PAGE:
South Korea Convicts Soldier Over Gay Sex

"Sexual minorities... now must live in fear that they could be tracked down at any time and interrogated over their private lives."

A South Korean military court sentenced an army captain to a suspended prison term for having sex with a fellow soldier.

The captain’s lawyer Kim In-sook called the decision a “ridiculous ruling” as she and her client maintained that he was being punished for having consensual sex with his partner in a private space.

She added that the military penal code, which finds homosexual activity punishable by up to two years in prison, was unconstitutional and limits LGBT soldiers’ human rights. If the ruling stays, her client will be dishonorably discharged.

SEONGNAM, SOUTH KOREA - OCTOBER 01:  South Korean army soldiers march during the 65th South Korea Armed Forces Day ceremony at Seongnam Military Airbase on October 1, 2013 in Seongnam, South Korea. More than 11 thousand troops participated in this year's ceremony while about 300 of the latest air and ground military equipment were showcased. (Photo by Chung Sung-Jun/Getty Images)
Chung Sung-Jun/Getty Images

The captain was arrested last month amid allegations that the Republic of Korea Armed Forces was hunting down and prosecuting gay servicemen. The army denied the claims, saying it was conducting an investigation into a leaked video showing two male soldiers having sex.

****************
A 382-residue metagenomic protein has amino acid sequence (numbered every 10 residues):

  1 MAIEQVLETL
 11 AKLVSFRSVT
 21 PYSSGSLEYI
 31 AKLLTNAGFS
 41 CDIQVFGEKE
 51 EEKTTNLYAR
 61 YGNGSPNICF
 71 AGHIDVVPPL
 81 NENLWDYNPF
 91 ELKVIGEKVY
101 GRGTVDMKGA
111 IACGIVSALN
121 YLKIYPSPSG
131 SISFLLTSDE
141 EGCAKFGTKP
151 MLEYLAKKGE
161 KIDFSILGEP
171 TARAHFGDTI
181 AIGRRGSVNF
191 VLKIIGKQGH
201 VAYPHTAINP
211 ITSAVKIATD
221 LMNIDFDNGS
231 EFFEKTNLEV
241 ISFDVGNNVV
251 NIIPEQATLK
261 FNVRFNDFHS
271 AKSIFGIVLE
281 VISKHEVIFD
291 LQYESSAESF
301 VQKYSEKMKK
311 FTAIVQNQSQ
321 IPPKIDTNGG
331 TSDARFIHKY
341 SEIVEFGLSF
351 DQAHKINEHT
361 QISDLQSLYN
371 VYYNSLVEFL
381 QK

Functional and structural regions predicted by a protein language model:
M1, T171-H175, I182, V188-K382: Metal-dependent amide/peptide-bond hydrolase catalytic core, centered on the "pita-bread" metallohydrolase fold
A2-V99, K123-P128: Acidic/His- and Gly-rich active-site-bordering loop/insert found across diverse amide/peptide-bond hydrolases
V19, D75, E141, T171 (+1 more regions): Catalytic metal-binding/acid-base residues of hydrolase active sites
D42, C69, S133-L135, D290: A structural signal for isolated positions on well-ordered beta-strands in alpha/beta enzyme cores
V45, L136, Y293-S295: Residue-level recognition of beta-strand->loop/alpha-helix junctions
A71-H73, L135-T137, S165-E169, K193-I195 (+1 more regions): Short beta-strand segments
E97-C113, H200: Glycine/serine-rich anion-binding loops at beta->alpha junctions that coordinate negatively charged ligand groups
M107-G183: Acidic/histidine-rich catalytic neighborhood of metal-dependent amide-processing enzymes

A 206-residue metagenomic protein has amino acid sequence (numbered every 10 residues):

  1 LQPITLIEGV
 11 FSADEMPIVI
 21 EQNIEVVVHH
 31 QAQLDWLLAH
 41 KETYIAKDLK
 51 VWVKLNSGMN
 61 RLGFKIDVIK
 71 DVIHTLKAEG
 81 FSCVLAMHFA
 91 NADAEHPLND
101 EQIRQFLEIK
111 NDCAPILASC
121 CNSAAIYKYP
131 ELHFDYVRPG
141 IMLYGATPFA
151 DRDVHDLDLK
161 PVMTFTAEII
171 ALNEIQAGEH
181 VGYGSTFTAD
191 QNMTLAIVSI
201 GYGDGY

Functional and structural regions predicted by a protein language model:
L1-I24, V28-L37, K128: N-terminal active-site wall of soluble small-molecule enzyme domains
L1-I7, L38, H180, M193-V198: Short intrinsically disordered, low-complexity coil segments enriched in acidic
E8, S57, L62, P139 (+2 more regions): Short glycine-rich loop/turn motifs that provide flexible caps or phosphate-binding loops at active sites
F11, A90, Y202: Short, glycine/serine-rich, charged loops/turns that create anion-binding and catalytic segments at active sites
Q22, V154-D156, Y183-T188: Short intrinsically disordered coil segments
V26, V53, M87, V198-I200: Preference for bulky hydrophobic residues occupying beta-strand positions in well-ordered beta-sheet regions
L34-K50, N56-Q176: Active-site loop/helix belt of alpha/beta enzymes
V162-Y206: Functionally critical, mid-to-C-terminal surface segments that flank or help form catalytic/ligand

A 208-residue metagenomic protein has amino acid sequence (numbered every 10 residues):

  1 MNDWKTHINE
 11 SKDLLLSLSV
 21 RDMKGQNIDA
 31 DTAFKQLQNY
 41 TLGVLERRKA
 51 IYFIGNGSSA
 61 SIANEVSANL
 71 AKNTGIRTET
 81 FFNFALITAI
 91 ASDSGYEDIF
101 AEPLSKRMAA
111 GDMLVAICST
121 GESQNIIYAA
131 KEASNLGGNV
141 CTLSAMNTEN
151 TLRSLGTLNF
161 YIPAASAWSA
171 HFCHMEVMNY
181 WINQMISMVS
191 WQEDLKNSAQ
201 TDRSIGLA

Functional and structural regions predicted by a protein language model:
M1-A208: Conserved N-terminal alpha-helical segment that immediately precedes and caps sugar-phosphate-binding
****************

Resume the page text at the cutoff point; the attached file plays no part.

According to sources, the witch hunt was launched by army chief of staff General Jang Jun-kyu, who identified over 50 LGBT soldiers through a myriad of deceptive means, including threatening soldiers to out one another, checking cellphone records and even using dating apps to trick soldiers into outing themselves.

The Military Human Rights Center for Korea called on Gen. Jang to resign his position, saying at the time that he was “obviously incapable of leading the army” after treating “men who did their best to protect their homeland as if they were culprits.”

Following the unnamed captain’s arrest, Lim Tae-hoon, who leads the MHRCK, said the ruling “turned the clock of history backward.”

“Sexual minorities who are always living in danger of being outed by others now must live in fear that they could be tracked down at any time and interrogated over their private lives.”

SEOUL, SOUTH KOREA - SEPTEMBER 07:  (L-R) Director Kim Jho Kwang-Soo kisses his partner Kim Seung-Hwan (David Kim) during their wedding as the first same-sex couple to get married in South Korea at the Cheonggyecheon on September 7, 2013 in Seoul, South Korea. The couple also plans to officially register their marriage after the ceremony, however South Korea does not recognize same-sex marriage or any other form of legal union for same-sex couples as of now.  (Photo by Chung Sung-Jun/Getty Images)
Director Kim Jho Kwang-Soo kisses his partner Kim Seung-Hwan in first same-sex wedding in South Korea

Same-sex sexual activity is legal in South Korea, but same-sex marriage is still forbidden. The topic is so taboo that it’s rare to see gay couples in public, with only 18 percent of Koreans viewing homosexuality as acceptable.

This stigma is intensified in the military, where almost all able-bodied South Korean men are required to serve for at least two years. Gay men are not exempt from service, but are banned from engaging in sex with other soldiers, creating an environment in which LGBT servicemen are forced to deny their identities for fear of discrimination.

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